These decisions affected how we compiled lists of our collection. Basically, one list is devoted to Tolkien and contains mainly anything listed in Wayne’s J.R.R. Tolkien: A Descriptive Bibliography (1993), strictly according to the references given therein, plus 1993 and later publications (with a few exceptions) added in date order, noting where relevant publisher, date of publication (or if not clearly specified, date purchased), hardcover or paperback, with or without dust-jacket, and the reason for buying (e.g. a change of dust-jacket or resetting of type). After the subsections following the Descriptive Bibliography (‘Books by J.R.R. Tolkien’, ‘Books edited, translated, or with contributions by J.R.R. Tolkien’, ‘Contributions to Periodicals’, ‘Published Letters and Excerpts’, ‘Art by J.R.R. Tolkien’, ‘Miscellanea’ (including recordings made by Tolkien), and ‘Translations’), this list continues with all other items in our Tolkien collection other than books: calendars, postcards, posters, jigsaw puzzles, art inspired by Tolkien, readings, dramatizations, films of his works, music inspired by his works, documentaries on cassette, CD, video, or DVD. We also record here our holdings of all magazines, since most of these are wholly or partially devoted to Tolkien (before our marriage, I had accumulated a substantial collection of Tolkien fanzines), and even some of the non-Tolkien magazines to which we subscribe, such as The Book and Magazine Collector and Locus, occasionally have sections on Tolkien.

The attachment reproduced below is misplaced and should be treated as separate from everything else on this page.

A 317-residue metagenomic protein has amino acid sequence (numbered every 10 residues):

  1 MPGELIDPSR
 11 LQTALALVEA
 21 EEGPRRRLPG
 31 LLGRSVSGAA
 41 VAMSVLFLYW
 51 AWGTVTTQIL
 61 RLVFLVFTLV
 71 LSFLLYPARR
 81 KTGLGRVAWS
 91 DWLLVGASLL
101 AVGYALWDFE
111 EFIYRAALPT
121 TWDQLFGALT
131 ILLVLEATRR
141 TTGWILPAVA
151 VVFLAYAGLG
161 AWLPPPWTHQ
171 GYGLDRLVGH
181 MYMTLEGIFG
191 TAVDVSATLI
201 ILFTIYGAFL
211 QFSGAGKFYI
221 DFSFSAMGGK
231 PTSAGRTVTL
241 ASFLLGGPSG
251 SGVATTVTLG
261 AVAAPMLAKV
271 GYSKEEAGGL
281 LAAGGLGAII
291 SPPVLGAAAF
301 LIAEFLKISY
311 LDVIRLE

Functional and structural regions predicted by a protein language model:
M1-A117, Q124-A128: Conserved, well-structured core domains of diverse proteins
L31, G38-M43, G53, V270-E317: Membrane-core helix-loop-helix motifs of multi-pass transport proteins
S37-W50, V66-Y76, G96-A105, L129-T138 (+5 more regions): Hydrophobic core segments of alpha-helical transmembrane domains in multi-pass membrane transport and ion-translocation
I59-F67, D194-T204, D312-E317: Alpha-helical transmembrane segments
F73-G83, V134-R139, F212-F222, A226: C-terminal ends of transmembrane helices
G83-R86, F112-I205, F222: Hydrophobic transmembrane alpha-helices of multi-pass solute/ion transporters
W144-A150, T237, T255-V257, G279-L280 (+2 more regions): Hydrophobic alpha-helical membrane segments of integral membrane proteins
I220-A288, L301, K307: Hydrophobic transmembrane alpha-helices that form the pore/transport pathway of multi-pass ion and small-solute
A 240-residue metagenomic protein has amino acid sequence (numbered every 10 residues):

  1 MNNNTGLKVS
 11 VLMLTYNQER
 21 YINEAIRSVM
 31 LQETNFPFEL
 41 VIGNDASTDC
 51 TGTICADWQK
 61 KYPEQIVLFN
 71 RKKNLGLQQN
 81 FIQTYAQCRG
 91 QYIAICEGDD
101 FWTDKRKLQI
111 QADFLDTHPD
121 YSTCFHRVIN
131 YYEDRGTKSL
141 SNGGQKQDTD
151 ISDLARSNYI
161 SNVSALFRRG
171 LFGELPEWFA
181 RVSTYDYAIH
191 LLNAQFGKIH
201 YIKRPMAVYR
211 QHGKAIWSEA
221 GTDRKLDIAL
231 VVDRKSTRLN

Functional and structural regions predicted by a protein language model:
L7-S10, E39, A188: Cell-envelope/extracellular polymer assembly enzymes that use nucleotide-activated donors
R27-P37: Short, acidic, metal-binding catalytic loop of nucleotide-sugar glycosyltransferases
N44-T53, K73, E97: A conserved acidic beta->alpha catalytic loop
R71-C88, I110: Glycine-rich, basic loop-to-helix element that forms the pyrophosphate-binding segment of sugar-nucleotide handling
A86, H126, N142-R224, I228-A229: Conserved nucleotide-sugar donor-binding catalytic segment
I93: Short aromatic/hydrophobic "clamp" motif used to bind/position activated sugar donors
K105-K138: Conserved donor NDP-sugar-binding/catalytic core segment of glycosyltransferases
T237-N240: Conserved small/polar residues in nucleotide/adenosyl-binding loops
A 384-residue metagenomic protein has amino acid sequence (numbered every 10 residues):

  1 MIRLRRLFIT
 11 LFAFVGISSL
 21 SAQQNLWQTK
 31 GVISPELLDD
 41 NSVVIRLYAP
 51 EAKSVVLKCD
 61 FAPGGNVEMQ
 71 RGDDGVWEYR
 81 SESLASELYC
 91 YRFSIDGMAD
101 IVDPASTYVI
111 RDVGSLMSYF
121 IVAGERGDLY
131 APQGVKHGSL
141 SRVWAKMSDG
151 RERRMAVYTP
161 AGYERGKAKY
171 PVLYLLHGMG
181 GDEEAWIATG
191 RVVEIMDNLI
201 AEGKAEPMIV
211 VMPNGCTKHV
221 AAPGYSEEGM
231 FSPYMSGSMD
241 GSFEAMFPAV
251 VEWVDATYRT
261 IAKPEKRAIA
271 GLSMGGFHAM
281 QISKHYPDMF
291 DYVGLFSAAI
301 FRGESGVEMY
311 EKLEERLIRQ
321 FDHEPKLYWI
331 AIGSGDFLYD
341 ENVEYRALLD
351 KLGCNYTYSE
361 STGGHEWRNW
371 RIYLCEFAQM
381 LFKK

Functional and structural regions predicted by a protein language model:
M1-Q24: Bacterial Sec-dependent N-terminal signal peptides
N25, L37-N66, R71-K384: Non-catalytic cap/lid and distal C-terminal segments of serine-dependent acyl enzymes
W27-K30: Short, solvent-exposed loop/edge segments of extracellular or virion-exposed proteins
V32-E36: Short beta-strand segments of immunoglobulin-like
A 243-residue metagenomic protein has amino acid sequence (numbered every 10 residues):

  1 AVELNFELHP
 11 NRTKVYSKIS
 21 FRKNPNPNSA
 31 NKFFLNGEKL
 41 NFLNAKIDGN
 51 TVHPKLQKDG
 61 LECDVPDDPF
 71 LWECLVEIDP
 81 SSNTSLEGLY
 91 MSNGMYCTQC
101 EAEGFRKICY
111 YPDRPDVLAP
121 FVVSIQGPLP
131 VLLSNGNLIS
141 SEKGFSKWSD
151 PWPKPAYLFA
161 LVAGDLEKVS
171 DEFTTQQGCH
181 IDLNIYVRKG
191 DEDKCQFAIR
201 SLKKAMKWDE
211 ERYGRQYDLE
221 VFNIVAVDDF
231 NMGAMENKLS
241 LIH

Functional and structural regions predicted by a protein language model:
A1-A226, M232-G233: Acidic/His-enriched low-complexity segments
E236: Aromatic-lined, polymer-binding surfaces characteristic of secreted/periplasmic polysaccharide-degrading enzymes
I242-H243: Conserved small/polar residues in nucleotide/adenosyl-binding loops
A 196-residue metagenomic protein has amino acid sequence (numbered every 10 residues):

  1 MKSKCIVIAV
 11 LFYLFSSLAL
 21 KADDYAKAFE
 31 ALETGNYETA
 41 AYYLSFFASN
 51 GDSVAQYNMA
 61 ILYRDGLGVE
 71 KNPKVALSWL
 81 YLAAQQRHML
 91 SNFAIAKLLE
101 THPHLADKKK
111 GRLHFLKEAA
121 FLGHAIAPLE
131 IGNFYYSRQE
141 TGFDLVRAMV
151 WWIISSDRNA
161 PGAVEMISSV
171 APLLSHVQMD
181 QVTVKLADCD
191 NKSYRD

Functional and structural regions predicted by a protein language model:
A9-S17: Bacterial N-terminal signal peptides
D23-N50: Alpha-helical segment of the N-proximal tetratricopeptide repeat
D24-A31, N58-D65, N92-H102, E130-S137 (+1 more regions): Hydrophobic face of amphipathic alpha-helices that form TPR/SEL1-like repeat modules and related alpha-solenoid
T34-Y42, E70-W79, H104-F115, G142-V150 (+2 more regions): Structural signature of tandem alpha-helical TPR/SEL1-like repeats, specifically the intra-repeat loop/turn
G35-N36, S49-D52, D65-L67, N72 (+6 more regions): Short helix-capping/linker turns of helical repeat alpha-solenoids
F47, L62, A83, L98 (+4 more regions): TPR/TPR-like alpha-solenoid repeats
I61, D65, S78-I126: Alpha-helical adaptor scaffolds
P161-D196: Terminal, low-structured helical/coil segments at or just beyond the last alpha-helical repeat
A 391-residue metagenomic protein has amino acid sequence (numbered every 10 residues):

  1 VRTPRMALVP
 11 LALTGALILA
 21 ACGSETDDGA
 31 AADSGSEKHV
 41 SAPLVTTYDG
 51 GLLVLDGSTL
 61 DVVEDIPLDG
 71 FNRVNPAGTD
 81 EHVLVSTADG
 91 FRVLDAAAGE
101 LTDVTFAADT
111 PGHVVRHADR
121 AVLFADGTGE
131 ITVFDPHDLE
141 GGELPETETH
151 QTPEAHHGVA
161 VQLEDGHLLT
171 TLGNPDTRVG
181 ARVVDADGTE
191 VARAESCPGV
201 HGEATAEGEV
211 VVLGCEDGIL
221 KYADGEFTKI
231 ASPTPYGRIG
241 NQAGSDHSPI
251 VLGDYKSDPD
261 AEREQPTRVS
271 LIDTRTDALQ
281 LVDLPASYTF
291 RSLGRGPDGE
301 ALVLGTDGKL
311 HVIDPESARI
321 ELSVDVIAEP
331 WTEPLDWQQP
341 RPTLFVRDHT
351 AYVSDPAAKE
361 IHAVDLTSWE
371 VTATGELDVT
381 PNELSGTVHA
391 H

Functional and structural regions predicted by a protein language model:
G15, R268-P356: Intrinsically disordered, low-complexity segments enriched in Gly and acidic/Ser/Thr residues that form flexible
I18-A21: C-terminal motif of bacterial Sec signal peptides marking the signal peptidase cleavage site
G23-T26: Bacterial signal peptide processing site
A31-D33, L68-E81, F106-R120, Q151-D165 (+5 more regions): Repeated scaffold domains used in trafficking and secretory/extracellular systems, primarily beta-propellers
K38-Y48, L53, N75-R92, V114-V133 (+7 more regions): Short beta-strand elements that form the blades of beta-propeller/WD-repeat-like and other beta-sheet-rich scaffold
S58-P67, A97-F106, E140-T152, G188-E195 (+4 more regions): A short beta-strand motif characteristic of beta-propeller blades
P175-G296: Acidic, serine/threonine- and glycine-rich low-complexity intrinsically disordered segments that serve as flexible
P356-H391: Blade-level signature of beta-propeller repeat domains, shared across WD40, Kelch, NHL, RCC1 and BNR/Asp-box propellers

Everything else goes into a second list, alphabetically by author, or by title if no author is given, with the publisher, date, and format. We only record exterior or interior art when we are particularly interested in the artist, including Pauline Baynes. However, we have also annotated a copy of the list we compiled of all of Pauline’s published work known us, to indicate what items we have in our collection, and otherwise where we have photocopies, photographs, or slides. At some point, we need to create separate lists also for books illustrated by artists of whose work we have formed particularly extensive collections, such as Gennady Spirin and Lisbeth Zwerger.

When new books or other items come into the house, I carefully insert dust-jackets in archival covers. If any books have specially delicate bindings or dust-jackets with cut-outs, they go to Wayne so that he can cut a mylar wrapper (I am not good at cutting straight!). Then I add the new titles to the appropriate list. We used to print out these lists (as well as lists of our audio-visual collections) and carry them around with us whenever we were likely to visit a book or music shop. When, a few years ago, even printed on both sides in small type, these reached almost two inches in thickness, we bought a PDA to which we transfer the lists. The result is lighter and occupies much less space.

Image: Part of our collection of children’s books.